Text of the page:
Have you ever been to a school or college reunion? I went to one and the college car park was full of new Bentleys and BMWs and a 9-year old dirty holy VW. A friend of mine is a now a consultant anaesthetist and when I saw him he rushed over to me. He was far from the haggard medical student we all remembered. Now he was smiling from ear to ear. I said to him, I know why you’re smiling, it’s because you are now earning £200 grand a year and drive a big car which is an extension of your… personality. But no, he said - and he waved an envelope which contained some money and a letter which said: "Doctor, when I was really ill you helped me and supported me and my young children, fitted me in, 1came to see me at night and you never asked for anything in return. Now my business is making money and here’s something to say thank you." In all the years of being a doctor, he had never had a letter like that before – and he was overjoyed. That this patient had done well with his life mattered to him far more than any medicine he gave him.
The Gospel from Luke also has a healing. It’s a healing which is unusual and we’ll see why. As Jesus approaches a village he’s met by ten lepers. One child wondered why on earth ten leopards would approach Jesus on his journey to Jerusalem, how they were able to talk and why didn’t they eat him? They recognise him and cry out for help. Jesus tells them to present themselves to the priests. The priests acted as ‘environmental health officers’ who signed off the lepers before they could come back into the community.
The lepers shuffle off, no doubt thinking they’ve been given the brush off once again. But as they hobble along the road, something starts to happen. Although we don’t see it, there is a remarkable healing. Imagine the scene. Leprosy eats human flesh; bits fall off. But the leper with crutches now gasps out loud as he watches his leg grow back to its full length. The leper with half a face feels his eyes, jaw and ears - come back. The stumps of fingers on all their hands turn back into the fingers they once were. Not only do they see this healing in themselves; they watch it going on in their friends’ bodies all around them.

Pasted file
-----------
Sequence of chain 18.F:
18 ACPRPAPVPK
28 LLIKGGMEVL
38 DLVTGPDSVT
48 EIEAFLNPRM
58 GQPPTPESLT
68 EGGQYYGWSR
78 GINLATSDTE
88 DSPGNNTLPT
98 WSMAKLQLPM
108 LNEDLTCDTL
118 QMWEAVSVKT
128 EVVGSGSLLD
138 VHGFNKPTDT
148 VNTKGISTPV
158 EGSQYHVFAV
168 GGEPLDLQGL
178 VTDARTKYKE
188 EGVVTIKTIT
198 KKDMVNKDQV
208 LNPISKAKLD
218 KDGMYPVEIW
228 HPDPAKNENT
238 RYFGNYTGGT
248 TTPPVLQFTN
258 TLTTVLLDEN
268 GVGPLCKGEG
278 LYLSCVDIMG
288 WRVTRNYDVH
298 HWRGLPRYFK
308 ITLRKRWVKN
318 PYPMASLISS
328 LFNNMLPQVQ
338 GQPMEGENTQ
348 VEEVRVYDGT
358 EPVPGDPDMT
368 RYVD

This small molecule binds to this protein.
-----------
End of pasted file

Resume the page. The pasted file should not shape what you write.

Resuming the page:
Now the usual interpretation says this lot were so ungrateful that they disappeared off down the road without bothering to thank Jesus, all except one of them who does a U-turn and thanks our Lord personally for what he’s done. And people like me are supposed to declare solemnly how we too, are ungrateful so-in-sos only interested in our own comforts never what Jesus did for us.
So how does Jesus ask those questions: "were not ten made clean, but the other nine, where are they? Was none of them found to return and give praise to God except this foreigner?" Should I have read these words harshly, like I am Jesus offended; or should I have read them emotionally, like I am Jesus upset; or should I have read them scornfully, like I am Jesus angry? Or is there another way to read them?
Well, there is a book waiting to be written about Jesus’ sense of humour and this passage will be in it. Because you know, I am sure Jesus isn’t cross or upset here. I think he was smiling, so full of joy that he is almost laughing. When Jesus heals people, he never stands there like some sort of solemn medicine man who mysteriously makes men and women and children better. The opposite. Not long before this story, Jesus sent seventy of his followers ahead of him to heal the sick. They are so successful that they run back to Jesus unable to contain their joy and Jesus himself is full of joy as well; that the ability to heal people doesn’t belong to the old and the wise, the learned and the brainy, but to babies like his followers.
Everyone is smiling. Jesus is laughing delighted as he prays in thanks to his Father. May be Jesus is laughing with the kind of effervescent, helpless, can’t-stop-yourself laughter you hear from friends when they’re gathered, full of the joy of being with each other. Or the laughter of young children, as they chase one other around the furniture. Or the laughter of relief that the darkness of this world is overcome by the power of the healing love of Christ for everyone in this church this morning. Someone said he would come to church but all he saw was a group of people who looked more miserable when they came out of church than when they went in. Whatever that group was getting, it was nothing to do with the joy of Jesus.
So, to end with what Jesus says. Perhaps there’s a trace of Jesus pretending to be put out and offended, a trace. But that’s not it. Notice how Jesus doesn’t seem to be looking at the leper who came back to thank him and is now sat at his feet, it sounds more like he’s looking into the distance. It’s only in the next, final verse that Jesus turns to face this man. I wonder; you know I am sure Jesus is trying not to laugh. And we reach that last line, not in deadpan seriousness, but in pure exploding joy: get up and go on your way – your faith has made you well! I pray that you too, will know the joy of Jesus’ love for you in the shadows you might know too well. And if any of those shadows seem long this morning, please accept the healing offered at the altar rail shortly and we can pray for that joy to return.